Boston, MA – Researchers from Brigham and Women’s Thrombolysis in Myocardial Infarction (TIMI) Study Group have found that approximately one third of the population has variations in a specific gene that renders them unable to metabolize properly clopidogrel, one of the most commonly prescribed anti-platelet medications.  Compared to people who did not have the variants in the cytochrome P-450 2C19 (CYP2C19) gene, those who possessed the variants had lower levels of the active metabolite of clopidogrel, less inhibition of platelets, and a significantly higher risk for major adverse cardiovascular events such as death, heart attack, stroke, and stent thrombosis (a serious blood clot formation following a stenting procedure).  The findings appear today as an advance on-line publication for the New England Journal of Medicine.

Read more...

Security concerns are one of the key obstacles to the adoption of new non-volatile main memory (NVMM) technology in next-generation computers, which would improve computer start times and boost memory capacity. But now researchers from North Carolina State University have developed new encryption hardware for use with NVMM to protect personal information and other data.

Read more...

Neuherberg-- The cooperation between the Helmholtz Zentrum Munchen and Boehringer Ingelheim has produced its first results: the two partners have jointly identified a biomarker that will allow the testing of active substances on a diabetes-related protein. The results, which have now been published in the Journal of Biomolecular Screening, prove the added value of collaboration between the pharmaceutical industry and academia in researching new drugs for the treatment of diabetes and atherosclerosis (Journal of Biomolecular Screening).

Read more...

CANCER RESEARCH UK scientists have discovered how a protein in immune cells plays an essential role in their development by repairing DNA damage - and if this protein is missing lymphomas can form.

The research, published online in Cancer Cell today, showed that the protein, called ATMIN, acts as a cell’s ‘mechanic’ looking out for damage in DNA. When it spots damage, ATMIN prompts the cell to repair the DNA by recruiting another protein called ATM.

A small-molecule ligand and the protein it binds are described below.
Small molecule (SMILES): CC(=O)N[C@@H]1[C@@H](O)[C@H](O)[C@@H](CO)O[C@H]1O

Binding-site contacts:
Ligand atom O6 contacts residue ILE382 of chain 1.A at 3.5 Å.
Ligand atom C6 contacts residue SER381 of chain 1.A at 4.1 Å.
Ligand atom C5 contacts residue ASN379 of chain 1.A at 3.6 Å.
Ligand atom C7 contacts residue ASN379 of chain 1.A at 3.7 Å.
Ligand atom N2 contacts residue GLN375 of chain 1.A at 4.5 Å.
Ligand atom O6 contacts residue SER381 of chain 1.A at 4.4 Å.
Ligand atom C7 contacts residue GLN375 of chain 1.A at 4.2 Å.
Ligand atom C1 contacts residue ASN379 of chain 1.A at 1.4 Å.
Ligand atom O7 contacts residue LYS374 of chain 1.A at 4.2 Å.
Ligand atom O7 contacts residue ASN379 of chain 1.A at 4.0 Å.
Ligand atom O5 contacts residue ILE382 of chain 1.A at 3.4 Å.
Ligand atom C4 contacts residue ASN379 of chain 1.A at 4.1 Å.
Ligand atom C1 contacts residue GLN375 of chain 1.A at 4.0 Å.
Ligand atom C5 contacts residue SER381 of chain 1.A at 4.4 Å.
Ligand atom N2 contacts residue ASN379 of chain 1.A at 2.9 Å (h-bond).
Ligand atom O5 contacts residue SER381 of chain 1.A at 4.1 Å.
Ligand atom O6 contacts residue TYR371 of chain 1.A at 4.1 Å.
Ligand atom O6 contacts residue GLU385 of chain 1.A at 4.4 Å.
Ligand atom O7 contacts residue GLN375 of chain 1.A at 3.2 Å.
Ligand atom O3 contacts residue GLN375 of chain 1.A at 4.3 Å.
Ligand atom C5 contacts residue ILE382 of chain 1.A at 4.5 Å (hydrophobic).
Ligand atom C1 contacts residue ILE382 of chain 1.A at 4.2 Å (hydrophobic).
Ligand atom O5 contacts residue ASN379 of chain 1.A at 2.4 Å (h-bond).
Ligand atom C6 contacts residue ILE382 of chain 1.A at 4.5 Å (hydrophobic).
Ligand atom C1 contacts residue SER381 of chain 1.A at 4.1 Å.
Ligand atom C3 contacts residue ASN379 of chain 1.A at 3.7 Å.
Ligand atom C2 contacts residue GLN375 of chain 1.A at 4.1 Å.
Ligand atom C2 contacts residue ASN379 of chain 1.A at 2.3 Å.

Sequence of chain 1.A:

But without ATMIN, B cells do not recognise DNA damage and are unable to activate ATM to begin repairs. Instead the cell attempts to use different repair processes not designed to mend this damage.

This botched repair results in mistakes, causing parts of the DNA structure to be permanently damaged through deletions, gaps and breaks in the sequence. And as these cancer causing changes to the DNA structure accumulate, B cell lymphomas form.

Lead researcher, Dr Axel Behrens from Cancer Research UK’s London Research Institute, said: “Our findings reveal more about how this cellular ‘mechanic’ keeps DNA damage in check in the cell. ATM normally responds to changes in chromatin – the structure that packages the DNA into the cell – by repairing damage. Or if the damage can’t be repaired, ATM prevents the cell from replicating and ‘scraps’ the cell. But, critically ATM can only work if switched on by ATMIN.”

The researchers also found that ATMIN appears to play a role in human B cell acute lymphoblastic leukaemia (B-ALL). It is present only at very low levels in B-ALL cells compared to normal cells, suggesting that these findings could have a real impact on understanding the disease.

Dr Julie Sharp, senior science information manager at Cancer Research UK, said: “Revealing the inner workings of cells is essential to understanding how cancers develop. Understanding the role that ATMIN plays will be crucial in developing new and better treatments for lymphomas.”